top cx logo
cx logo
Explorearrow down
search icon
arrow down

Historic French river bridge rebuilt too low for barges to pass easily

The €8million restoration project to boost water transport of goods ended with the bridge being 38 centimetres lower than previous version

The lowered bridge in Yonne. Historic French river bridge rebuilt too low for barges to pass easily

The bridge is now 38 centimetres lower than it was before, meaning some barges can barely fit underneath Pic: FranceInfo / / Screenshot

A court case has been brought in north-west France after the €8million restoration of an historic bridge reduced its height by 38cm, meaning some barges now struggle to pass and local jobs are threatened.

The department council of Yonne, in Bourgogne-Franche-Comté, authorised the restoration of the bridge, which dates back to the 1940s, in the commune of Pont-sur-Yonne.

The work was part of an €11m package intended to help local businesses increase exports of goods worldwide. But the new bridge clearance is 38 centimetres lower than before, and local barges are struggling to pass underneath.

The Chambre de Commerce et d’Industrie says that more than 1,000 jobs are now threatened in the area as a result.

David Buquet, director general at Logiyonne, which manages the river port of Gron, told FranceInfo: “This is a waste of public money. Creating constraints like this means there are barges that will surely not be able to come here, or will considerably raise their prices. Fewer boats available means soaring transport costs.”

Pascal Malbrunot, a boatman who uses the river, now has to be careful not to damage his barge when passing under the bridge, and says he almost has to duck himself. 

He said that he and his fellow river-users had previously told the department about the risks of lowering the bridge clearance.

He joked to FranceInfo: “Be careful not to damage the bridge with your skull! I manage to go through because [my barge] does not have a bulky load. But we don’t understand how the department continued to make the bridge lower than the old one, when we did warn them.”

The boatmen and women who use the river have now launched a court case against the department, in protest at the cost of the work and their threatened livelihoods.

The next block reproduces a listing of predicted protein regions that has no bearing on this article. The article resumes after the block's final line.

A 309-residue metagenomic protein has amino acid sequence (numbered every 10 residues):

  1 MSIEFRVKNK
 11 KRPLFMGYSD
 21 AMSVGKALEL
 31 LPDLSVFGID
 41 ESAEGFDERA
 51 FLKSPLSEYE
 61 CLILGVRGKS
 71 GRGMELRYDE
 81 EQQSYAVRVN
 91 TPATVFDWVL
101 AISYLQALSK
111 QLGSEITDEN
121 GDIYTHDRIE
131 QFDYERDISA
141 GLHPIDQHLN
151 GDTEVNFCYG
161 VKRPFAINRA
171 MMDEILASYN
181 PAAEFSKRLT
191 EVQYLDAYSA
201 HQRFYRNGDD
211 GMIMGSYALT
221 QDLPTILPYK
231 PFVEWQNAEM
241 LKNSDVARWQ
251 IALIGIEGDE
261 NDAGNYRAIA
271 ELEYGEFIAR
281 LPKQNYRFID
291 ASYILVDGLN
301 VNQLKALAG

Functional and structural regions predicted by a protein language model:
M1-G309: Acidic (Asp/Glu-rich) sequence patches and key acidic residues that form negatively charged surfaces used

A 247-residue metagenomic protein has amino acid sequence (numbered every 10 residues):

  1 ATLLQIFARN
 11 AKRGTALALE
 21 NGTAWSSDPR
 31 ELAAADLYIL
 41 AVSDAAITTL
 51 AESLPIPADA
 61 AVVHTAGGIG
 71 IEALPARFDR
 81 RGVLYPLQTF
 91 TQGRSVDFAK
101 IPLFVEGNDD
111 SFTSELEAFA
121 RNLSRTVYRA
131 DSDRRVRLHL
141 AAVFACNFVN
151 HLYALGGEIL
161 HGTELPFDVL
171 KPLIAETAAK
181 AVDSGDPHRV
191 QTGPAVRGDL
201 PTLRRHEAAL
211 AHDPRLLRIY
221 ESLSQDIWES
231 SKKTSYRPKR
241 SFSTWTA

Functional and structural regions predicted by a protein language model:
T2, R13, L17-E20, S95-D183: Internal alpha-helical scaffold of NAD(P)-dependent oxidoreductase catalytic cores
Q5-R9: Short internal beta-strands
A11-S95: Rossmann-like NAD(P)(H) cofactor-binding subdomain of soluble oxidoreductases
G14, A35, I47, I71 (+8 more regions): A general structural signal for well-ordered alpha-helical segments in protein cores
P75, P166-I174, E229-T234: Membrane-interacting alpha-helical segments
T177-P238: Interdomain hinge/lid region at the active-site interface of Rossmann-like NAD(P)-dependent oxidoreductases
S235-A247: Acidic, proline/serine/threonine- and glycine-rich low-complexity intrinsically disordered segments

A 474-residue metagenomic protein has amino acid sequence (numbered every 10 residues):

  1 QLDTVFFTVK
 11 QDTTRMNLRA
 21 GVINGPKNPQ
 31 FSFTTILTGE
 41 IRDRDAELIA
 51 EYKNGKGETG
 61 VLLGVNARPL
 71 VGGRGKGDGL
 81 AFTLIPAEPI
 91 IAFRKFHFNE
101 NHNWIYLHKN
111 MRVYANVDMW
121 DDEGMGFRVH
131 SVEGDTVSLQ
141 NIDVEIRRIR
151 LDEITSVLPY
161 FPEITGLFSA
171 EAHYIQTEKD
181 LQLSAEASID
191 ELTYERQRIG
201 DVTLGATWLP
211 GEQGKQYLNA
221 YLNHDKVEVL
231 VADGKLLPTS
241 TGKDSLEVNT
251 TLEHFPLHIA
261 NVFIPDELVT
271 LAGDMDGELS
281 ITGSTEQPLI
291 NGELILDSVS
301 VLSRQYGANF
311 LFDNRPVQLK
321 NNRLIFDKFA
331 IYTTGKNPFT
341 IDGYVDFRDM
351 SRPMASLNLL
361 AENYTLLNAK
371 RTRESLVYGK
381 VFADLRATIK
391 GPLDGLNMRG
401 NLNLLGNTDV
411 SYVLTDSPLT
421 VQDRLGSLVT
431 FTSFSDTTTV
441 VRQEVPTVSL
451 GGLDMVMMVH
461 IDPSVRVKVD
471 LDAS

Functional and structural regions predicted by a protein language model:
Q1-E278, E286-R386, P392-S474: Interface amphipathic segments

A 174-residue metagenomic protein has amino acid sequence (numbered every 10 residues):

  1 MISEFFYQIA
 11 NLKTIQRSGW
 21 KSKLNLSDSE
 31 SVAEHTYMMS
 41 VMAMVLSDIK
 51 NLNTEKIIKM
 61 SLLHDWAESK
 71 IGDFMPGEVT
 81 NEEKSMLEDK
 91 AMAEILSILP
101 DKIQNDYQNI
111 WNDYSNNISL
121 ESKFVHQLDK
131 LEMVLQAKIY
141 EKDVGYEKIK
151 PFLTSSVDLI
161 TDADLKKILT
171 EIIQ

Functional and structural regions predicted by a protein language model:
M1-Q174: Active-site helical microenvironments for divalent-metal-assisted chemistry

Height fix ‘not simple’

The department said that river management company Voies Navigables de France, specified that the bridge must conform to a minimum regulation height of 4.70m which, at 5.10m, the bridge does despite being considerably lower than the previous bridge.

Virginie Pucelle, deputy director of Voies Navigables de France in Bourgogne said that while the bridge does conform to the regulation height, the authority is still puzzled by the department’s work.

She said: "At no time did the project owner, the Yonne department, mention its desire to reduce the height of the bridge. Beyond the regulations, a bridge that is lower than an old bridge is above all an action that is inconsistent with the development prospects of the route.”

Voies Navigables de France says it can fix the height but at a cost of €1m and work needing at least three months.

So far, the department has declined this offer, with Yonne president, Patrick Gendraud, saying that “it’s not as simple as that”.

He said: “The local assembly would need to debate this, I cannot make the decision single-handedly, so it’s just not feasible.”

Related stories

Major work needed to ensure safety of France's bridges
Fears for 25,000 French bridges after Mirepoix tragedy

Resident or second-home owner in France?
Benefit from our daily digest of headlines and how-to's to help you make the most of life in France
By joining the newsletter, you agree to our Terms & Conditions and Privacy Policy
See more popular articles
The Connexion Help Guides
featured helpguide
Healthcare in France*
Featured Help Guide
- Understand the French healthcare system, how you access it and how you are reimbursed - Useful if you are new to the French healthcare system or want a more in-depth understanding - Reader question and answer section Aimed at non-French nationals living here, the guide gives an overview of what you are (and are not) covered for. There is also information for second-home owners and regular visitors.
Get news, views and information from France
You have 2 free subscriber articles left
Subscribe now to read unlimited articles and exclusive content
Already a subscriber? Log in now